Thankful for Loved Ones

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Of the first things that come to my mind when I am giving thanks to God are my “loved ones.” These are family and friends who make life worth living, those people who have loved us and whom we have had the honor and privilege to love. Whenever I pause to give thanks, the very first person I am thankful for is my wife, Letty. Then I think about my sons, my grandsons, my daughter-in-law, my parents, brothers and sisters, in-laws, and the many friends God has blessed me with. Thanks to social networking, like Facebook, Twitter and Instagram (they do have redeeming qualities) I’m also in touch with loved ones throughout my past, and it gives me more reason to give thanks to God.

Indeed, we experience the blessings of God through those who have loved on us. And there is even more blessing we receive when we love on them. It’s truly an amazing thing.

It’s easy to give thanks for those who love you. I can easily say “thank you” to God for special people in my life. But I have recently challenged myself to go deeper in giving thanks for them. There are great riches we uncover when we explore the depths of our empowering relationships. The sense of gratitude wells up inside of us as we begin to perceive the extent of how these people have touched our lives and encouraged our souls. That is when the power of thanksgiving becomes transforming to me.

Here are a few ways that have helped me to go deeper in giving thanks for my loved ones:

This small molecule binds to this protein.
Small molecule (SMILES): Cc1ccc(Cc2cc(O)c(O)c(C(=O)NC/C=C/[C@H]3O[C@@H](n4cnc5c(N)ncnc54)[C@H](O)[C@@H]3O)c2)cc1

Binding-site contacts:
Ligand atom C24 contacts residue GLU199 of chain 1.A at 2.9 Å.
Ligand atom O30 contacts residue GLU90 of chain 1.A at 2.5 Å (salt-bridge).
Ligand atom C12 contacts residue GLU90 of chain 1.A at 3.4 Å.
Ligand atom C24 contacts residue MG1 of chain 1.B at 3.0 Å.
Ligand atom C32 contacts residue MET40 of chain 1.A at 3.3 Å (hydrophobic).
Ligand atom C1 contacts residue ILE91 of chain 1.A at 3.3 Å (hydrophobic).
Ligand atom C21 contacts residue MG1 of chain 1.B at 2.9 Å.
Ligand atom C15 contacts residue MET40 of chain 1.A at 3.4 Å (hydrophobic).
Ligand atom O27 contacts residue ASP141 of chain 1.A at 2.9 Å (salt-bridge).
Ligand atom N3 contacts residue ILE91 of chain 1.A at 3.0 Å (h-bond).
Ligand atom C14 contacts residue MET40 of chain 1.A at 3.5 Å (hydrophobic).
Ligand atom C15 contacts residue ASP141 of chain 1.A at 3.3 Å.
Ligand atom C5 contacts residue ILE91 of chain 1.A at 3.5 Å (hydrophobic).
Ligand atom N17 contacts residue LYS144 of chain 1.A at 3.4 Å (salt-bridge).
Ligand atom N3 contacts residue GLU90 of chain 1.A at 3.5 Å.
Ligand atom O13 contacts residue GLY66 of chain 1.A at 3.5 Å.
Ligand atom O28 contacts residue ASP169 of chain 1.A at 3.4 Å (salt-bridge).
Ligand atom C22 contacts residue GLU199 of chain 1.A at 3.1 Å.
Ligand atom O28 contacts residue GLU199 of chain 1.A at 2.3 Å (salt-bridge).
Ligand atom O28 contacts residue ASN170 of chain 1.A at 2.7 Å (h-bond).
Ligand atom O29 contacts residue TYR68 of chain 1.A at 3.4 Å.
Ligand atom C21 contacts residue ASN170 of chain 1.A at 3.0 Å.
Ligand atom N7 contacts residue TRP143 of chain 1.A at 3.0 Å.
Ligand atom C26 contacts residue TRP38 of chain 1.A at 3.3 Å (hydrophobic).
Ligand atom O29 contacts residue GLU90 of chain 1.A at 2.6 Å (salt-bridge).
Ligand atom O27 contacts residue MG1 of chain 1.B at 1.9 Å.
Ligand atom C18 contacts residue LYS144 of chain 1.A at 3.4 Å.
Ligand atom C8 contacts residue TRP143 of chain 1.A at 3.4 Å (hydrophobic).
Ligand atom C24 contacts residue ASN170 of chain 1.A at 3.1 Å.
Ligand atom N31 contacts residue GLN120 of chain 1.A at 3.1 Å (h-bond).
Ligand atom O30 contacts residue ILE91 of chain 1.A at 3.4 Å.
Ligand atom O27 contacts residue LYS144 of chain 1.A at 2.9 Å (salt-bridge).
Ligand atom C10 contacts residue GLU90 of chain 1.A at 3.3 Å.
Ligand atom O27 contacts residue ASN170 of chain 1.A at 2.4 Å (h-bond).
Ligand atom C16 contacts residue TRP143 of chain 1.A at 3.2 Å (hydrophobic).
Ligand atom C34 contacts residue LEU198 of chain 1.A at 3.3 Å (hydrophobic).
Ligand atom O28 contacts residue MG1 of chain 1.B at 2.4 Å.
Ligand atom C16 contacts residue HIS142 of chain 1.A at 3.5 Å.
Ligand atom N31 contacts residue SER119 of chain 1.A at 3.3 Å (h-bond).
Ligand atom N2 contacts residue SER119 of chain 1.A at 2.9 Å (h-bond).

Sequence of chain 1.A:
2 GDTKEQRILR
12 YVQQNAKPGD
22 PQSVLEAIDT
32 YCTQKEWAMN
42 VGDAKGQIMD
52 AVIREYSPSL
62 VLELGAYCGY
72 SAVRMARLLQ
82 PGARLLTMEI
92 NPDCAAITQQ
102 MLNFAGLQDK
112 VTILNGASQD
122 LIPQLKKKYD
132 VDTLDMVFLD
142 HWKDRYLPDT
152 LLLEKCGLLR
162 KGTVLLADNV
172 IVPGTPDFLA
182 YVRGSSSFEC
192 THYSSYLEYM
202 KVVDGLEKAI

1. Shoot up a quick thank you to God when these people come to mind. This is part of worshiping God in our everyday ordinary. Instead of allowing thoughts of people to flit and float in and out of our minds, notice them and capture them. Then give thanks for them, right then and there.

2. Send a quick email, text message to them. Let them know that God brought them to your mind and express your thanks for them. Who knows where that will lead? It could open things up to greater things, greater blessings, and greater opportunities for ministry.

3. If God brings someone to mind more than once in a short season, stay with it for a couple of minutes. Here’s where we can go deeper. Ponder on how that person blessed your life. Relive some of the highlights. Think about how your life was impacted and changed because of that person. Reflect on the Christ-like qualities they exhibited and how you can emulate them to bless others as you have been blessed.

I think about Elizabeth Barrett Browning’s beautiful, classic poem, “How Do I Love Thee?” In the first few lines she pens:

How do I love thee? Let me count the ways.
I love thee to the depth and breadth and height my soul can reach, when feeling out of sight 

Browning uses the Biblical analogy of love right from Ephesians 3:18 (not sure if she took it from there, but the dimensional aspect of love was certainly Paul’s original idea). Surely, God reveals the depth and breadth and height of His love in many ways. But one of the greatest ways He reveals His manifold dimensioned love is through the special people He brought into our lives. As He incarnated His love to the world through His Son, God continues to incarnate His love to us personally through the love of others; especially through those who intentionally represent Christ on earth.

One last thought: we tend to take our loved ones for granted. Regularly offering up thanksgiving for them keeps us from falling into those dangerous places of “ignorance” and “entitlement.” Our loved ones are the most precious personal gifts to us from God. Therefore, Satan works overtime to keep us oblivious to what is most precious to us. Satan knows that he can trap us in a prison of bitterness, guilt and regret when we take our loved ones for granted when we lose or destroy those relationships.

So let’s give thanks for our loved ones. We realize we are so much more blessed than we thought when we do.

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